I am a fifteen year old girl who lives in Virginia. I know someone in a horrible situation that he does not deserve to be in. There is a man in Botetourt County Virginia who was sent to jail for something he didn’t do. Steven Brain came to know a family who was not in the best financial shape. He allowed their daughter to come to his barn and ride horses with him. He took this girl to horse shows with him because her family wanted her to go and did not have the means to get her there. When this family, the Trumpeters, were on the verge of losing their house Mr. Brain loaned them money to pay their house payment. They turned to Mr. Brain again but he did not have the funds to help them. No time after that they had filed charges against him. The charges stated that he had given their daughter a letter containing adult information and had touched her inappropriately. The thing is the girl could not remember the date that the incident happened, she stated that it happened somewhere between the first of December and the last of December. I think that if something like that had happened to you, you would remember when. I have also spent quite a lot of time with Mr. Brain when no one else was there. He never tried anything, and I am the same age as the accuser and I have spent more time with him than she had. This makes me believe that the charges were not true in the least bit. Mr. Brain sought out legal advice from a well recommended lawyer from around here. I believe that he was not represented well. His lawyer told him from the beginning that there was no point in fighting it and that he would definitely go to jail for at least ten years. He told him that the only way he would be able to see his daughter grow up was to take the plea bargain. The thing is his lawyer misinformed him, he told Mr. Brain that probation would be exactly the same as bond. He also did not warn him that there was a chance of deportation. Mr. Brain took the plea bargain because it meant he only had to stay in jail three months and so he would be able to see the daughter, that he primarily raised, grow up/ Now that he was supposed to be released from jail, Mr. Brain has been informed that he is going to be sent out of the country. If he ever had known that it was likely to happen he would have never taken the chance. He is from England so he doesn’t have a very good understanding of our laws, he didn’t know the severity of what he was pleading guilty to, that is was he thought he could depend on Blaylock for. This is a man that has done nothing else wrong the whole time he has been here We have millions of illegal Mexicans in our country, breaking the law, that we supposedly can not do anything about, but we are going to send an Englishman who got a bad deal out of here. If we are sending him back because he broke the law then we should be able to send the Mexicans who are breaking the law just being here. Sending this man out of the country away from his daughter he loves is what would usually be called cruel and unusual punishment. I we send him away from her now he will never see his daughter again and that is like putting the gun to his head ourselves. We are a country built on freedom and second chances, where are those concepts now? What are we allowing our country to come to?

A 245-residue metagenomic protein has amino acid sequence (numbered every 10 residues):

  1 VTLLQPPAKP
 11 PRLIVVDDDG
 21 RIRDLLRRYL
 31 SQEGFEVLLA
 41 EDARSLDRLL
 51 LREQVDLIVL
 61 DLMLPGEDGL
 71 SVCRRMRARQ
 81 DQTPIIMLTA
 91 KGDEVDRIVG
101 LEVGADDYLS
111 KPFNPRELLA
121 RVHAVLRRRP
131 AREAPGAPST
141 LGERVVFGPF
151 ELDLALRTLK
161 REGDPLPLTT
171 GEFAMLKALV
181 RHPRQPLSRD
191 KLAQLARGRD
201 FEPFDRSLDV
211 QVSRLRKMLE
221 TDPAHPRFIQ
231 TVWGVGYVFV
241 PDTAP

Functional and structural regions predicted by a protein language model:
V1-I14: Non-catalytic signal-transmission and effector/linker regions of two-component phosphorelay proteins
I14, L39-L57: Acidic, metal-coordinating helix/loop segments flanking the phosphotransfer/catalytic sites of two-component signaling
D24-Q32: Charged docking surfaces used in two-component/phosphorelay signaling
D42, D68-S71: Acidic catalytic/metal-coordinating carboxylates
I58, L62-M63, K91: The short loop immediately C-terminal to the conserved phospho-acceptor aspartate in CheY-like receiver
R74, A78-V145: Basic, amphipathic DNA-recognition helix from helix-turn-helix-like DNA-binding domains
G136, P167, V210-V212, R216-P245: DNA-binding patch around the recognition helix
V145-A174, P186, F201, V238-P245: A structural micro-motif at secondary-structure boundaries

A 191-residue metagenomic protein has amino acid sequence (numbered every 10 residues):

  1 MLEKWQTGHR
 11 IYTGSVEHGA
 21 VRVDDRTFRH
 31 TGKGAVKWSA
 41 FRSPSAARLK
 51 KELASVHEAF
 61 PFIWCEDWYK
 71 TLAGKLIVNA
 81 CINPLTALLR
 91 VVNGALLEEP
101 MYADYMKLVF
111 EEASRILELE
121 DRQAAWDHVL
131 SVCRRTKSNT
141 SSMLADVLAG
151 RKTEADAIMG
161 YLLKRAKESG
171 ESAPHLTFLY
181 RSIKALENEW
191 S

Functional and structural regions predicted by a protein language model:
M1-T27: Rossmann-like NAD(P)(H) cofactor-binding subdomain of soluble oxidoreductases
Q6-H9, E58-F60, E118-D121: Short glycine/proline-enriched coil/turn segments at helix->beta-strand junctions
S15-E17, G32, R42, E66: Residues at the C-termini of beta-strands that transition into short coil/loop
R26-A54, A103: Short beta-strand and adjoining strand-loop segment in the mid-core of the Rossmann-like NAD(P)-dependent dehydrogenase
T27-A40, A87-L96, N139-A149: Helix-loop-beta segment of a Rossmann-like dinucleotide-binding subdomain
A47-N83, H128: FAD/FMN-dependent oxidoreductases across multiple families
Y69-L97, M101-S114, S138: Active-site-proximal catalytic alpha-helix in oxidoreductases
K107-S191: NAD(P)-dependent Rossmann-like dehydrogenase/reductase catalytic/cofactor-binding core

A concerned young American,